Nature Blog

Rough-legged Hawk Movement Update 4.18.22

Spring may finally be upon us, despite forecasts calling for snow in the coming week, and our Rough-legged Hawks are back in Canada continuing to move north for breeding in the arctic.

Rough-legged Hawk Spring 2022 Movement Updates

Spring migration is just beginning across the state and birds are on the move!

Winter Raptor Research Updates From the Field – Season 2 Wrap Up

As fast as winter began, our winter raptor surveys have finished! We had a great few months looking for birds of prey in Addison County, with lots of snow cover and consistent cold temperatures. 

Winter Raptor Research Updates From the Field – Season 2 Week 1

The week started off icy, with an Arctic north wind blowing drifts into the remaining snow cover. The frigid weather was fitting for our “target” species. These birds are in the same family as Red-tails, Red-shoulders and Broad-winged Hawks, however their breeding grounds are restricted to the arctic tundra throughout the world, and they are well-adapted for extreme cold. In North America, they breed in Northern Canada and Alaska, and migrate south into the “lower 48” states for the winter.

A Second Season of Winter Raptor Research in Addison County

As we slowly transition into winter, reports of migrant birds are trickling in throughout the state. Snowy Owls have been sighted in Colchester and Waterbury and researchers from Project SNOWstorm predict a “sizeable push” of immature birds this year. Snows experienced a robust breeding season in the eastern and central Canadian Arctic this summer which may lead to more sightings as winter progresses. These young birds sometimes wind up in trouble and end up at the Center for Wild Bird Rehabilitation. This season we have already seen a young female who was in distress and emaciated. Unfortunately, the bird did not survive but samples will be sent to Project SNOWstorm in an effort to better help the species as a whole. Blood work will also be collected from any others that end up in rehab and sent to researchers in the project.

NestWatch Season Wrap-Up 2021

This summer was once again full of baby birds! As the leaves begin to change again there are still baby birds in the care of rehab but all of our monitored nests have moved on to bigger and better bird things. Boxes were at capacity this spring and summer with several seeing multiple broods.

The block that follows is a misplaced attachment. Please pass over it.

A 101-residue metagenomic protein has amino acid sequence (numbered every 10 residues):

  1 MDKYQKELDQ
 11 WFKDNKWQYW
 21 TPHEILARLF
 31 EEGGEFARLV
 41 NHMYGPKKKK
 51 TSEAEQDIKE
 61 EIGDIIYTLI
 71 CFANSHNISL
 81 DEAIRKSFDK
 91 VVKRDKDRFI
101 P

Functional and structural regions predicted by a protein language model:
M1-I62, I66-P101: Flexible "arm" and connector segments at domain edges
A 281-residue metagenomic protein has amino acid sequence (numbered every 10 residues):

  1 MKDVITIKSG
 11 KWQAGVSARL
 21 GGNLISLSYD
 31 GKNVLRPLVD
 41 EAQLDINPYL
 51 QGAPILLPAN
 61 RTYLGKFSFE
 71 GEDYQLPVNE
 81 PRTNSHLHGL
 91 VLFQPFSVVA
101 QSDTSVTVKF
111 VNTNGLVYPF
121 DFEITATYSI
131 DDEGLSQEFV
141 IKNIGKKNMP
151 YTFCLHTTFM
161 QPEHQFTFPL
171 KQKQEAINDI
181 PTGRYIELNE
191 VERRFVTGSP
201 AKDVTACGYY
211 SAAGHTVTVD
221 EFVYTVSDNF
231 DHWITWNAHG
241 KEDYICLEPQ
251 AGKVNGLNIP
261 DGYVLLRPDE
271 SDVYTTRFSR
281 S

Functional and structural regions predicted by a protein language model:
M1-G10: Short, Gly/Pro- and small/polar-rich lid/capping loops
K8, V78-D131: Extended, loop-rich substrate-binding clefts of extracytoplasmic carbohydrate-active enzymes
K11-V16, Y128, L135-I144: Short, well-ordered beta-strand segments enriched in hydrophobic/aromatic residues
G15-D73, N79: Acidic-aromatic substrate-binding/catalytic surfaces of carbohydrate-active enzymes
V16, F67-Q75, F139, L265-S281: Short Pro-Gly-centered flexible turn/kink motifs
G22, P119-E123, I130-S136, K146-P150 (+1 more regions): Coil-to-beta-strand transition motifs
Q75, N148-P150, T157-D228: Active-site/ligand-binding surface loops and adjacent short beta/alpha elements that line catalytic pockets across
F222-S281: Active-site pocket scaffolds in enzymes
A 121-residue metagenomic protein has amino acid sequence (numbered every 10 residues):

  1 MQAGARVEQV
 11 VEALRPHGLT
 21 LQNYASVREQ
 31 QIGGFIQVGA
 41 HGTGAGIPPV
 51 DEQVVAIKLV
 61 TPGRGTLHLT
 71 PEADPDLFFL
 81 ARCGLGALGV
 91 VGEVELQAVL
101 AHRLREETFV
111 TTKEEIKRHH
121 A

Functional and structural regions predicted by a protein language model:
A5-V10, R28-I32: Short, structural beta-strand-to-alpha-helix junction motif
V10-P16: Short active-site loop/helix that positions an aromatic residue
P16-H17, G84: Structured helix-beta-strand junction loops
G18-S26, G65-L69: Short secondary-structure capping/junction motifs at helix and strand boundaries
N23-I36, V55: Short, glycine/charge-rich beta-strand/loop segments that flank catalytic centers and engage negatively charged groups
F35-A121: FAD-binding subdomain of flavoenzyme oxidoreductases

Tick Research Updates From the Field – Season Wrap Up

August marked the last round of mammal trapping as part of our collaborative research project with Dartmouth PhD student Kaitlin McDonald.

American Kestrel Monitoring

Our latest American Kestrel Monitoring Project is an aspect of fulfilling the VINS’ mission that utilizes our expertise in working with raptors and leverages our network of dedicated followers.

Tick Research Updates From the Field – Week 1

We had a very successful first sampling session at VINS! We sampled at three different sites, two of which are on the VINS campus. When we talk about sampling, we mean that we are observing the local fauna through a couple of different ways.

Tick Research at VINS

With the number of tick-borne disease cases increasing in the Northeast, it’s never been more important to understand the ecology of ticks and the diseases that they carry. One way to investigate this is to study the animal communities that serve as hosts to ticks. A better understanding of the animal residents in and around Vermont, their predators, and the number of ticks they have, will provide insights into the local community ecology and may help us to better understand why ticks and their diseases seem to be on the rise. A collaboration between researchers at Dartmouth College and the Vermont Institute of Natural Sciences aims to study the impact of local predators on small rodent communities and their tick burdens. This study will use a variety of field ecology methods to study small rodent communities, meso-predators, and ticks.